Designing Winter Gardens – Adding Texture

Adding winter interest to a garden is not difficult you just need to adapt a different way of thinking. Don’t think flower – think texture and colour instead.

Winter Grasses

Grasses ooze texture and planted in bold groups either on their own or within a border the effect can be stunning. Add to that a covering of frost or some wind for movement and you have an even more exciting mix. Some of my favourites to use include Stipa calamagrostis, Deschampsia cespitosa and Luzula nivea.

As well as grasses, seedheads make a valuable addition to the garden in winter.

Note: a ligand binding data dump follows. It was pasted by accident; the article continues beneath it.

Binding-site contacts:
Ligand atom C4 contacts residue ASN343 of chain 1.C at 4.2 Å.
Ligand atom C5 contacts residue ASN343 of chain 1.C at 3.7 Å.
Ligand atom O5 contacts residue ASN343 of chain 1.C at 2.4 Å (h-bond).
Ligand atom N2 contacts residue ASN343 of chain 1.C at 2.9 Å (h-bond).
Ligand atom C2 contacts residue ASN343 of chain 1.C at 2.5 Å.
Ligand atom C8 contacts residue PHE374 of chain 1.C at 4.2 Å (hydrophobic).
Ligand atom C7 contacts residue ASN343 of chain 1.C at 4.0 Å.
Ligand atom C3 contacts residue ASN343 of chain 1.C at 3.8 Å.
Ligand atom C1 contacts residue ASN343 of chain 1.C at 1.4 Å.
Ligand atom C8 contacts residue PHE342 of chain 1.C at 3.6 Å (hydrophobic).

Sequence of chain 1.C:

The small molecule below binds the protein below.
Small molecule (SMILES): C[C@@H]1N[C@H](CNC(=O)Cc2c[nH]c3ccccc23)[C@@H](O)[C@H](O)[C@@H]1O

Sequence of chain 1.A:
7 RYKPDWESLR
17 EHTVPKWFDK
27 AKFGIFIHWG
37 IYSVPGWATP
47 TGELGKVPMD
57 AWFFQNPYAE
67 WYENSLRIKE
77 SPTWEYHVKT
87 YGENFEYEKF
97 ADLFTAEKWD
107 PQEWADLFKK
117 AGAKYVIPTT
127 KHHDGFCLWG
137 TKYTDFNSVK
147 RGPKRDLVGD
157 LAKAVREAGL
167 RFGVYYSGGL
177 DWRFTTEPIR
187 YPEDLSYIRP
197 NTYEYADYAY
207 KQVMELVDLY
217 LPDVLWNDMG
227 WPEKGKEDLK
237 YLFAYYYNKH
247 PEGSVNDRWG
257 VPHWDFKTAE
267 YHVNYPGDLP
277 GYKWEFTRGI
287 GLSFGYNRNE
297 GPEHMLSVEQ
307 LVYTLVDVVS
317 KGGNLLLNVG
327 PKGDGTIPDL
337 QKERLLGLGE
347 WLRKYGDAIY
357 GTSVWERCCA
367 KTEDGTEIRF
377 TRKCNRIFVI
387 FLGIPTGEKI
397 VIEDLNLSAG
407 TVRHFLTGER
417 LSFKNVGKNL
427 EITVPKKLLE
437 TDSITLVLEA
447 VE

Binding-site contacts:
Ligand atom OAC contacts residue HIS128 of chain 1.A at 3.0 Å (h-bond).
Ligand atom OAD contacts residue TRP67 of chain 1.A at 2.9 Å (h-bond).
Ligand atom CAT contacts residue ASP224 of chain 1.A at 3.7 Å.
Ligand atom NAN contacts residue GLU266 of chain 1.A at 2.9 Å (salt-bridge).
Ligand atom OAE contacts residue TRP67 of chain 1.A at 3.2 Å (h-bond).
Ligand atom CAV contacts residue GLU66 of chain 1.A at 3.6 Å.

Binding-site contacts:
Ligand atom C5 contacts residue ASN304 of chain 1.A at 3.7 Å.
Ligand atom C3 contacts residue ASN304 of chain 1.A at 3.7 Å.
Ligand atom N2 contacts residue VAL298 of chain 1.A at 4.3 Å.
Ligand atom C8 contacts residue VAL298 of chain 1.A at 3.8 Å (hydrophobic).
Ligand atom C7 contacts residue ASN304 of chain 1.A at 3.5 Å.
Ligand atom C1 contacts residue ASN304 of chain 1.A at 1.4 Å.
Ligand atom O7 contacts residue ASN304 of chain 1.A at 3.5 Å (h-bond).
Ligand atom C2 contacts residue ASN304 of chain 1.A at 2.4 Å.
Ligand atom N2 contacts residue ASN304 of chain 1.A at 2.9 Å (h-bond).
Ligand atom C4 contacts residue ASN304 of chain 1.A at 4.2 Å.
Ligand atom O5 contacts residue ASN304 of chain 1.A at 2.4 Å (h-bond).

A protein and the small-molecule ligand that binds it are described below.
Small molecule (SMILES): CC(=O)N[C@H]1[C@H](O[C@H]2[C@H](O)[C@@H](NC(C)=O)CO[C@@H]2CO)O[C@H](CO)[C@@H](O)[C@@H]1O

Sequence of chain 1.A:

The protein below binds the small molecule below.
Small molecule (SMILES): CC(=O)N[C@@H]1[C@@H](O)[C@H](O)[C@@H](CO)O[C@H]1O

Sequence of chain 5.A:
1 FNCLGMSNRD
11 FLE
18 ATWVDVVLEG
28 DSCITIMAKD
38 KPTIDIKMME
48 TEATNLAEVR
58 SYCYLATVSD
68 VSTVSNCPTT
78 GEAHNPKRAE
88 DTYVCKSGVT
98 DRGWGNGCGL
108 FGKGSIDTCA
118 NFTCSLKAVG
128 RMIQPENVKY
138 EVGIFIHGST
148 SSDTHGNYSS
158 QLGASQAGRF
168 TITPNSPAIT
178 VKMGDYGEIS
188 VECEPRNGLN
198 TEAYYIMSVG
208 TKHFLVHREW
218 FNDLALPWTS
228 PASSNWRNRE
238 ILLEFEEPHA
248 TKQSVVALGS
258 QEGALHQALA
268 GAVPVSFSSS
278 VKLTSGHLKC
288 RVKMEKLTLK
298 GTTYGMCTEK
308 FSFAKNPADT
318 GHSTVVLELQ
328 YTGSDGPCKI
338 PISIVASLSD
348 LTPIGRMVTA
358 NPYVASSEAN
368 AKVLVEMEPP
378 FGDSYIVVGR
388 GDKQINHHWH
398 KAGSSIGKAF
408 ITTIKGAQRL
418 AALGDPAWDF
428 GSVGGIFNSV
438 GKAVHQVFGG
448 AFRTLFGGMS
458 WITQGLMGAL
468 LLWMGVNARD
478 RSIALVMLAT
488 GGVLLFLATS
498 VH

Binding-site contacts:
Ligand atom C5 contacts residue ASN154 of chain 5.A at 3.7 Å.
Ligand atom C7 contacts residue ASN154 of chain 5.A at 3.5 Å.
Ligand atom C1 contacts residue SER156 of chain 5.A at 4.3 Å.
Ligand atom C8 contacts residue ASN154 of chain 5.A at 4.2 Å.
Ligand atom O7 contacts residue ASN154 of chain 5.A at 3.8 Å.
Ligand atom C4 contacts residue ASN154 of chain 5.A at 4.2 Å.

Faded Hydrangea Flowerhead

Don’t be tempted to cut back and ‘tidy’ your summer perennials after they’ve flowered. Leave them to add height and structure to the garden as they fade and turn brown with time. Not only will you appreciate them but so will the birds. I think the best ‘dead’ looking plants include echinaceas, eryngiums, rudbeckias and sanguisorbas. I also think hydrangeas can look fantastic as the temperatures drop. Their flowerheads deepen gradually in colour until they become a crisp brown ball.

But the ultimate textural experience in any garden must surely go to bark. The more it peels the greater the need to go over and touch it. Birches make beautiful ornamental trees especially in the winter. Betula albo-sinensis (Chinese Paper Birch Tree) is a must if you have the space with it’s deep copper bark that shines in the sun.

Betula albo-sinensis (Chinese Paper Birch Tree)

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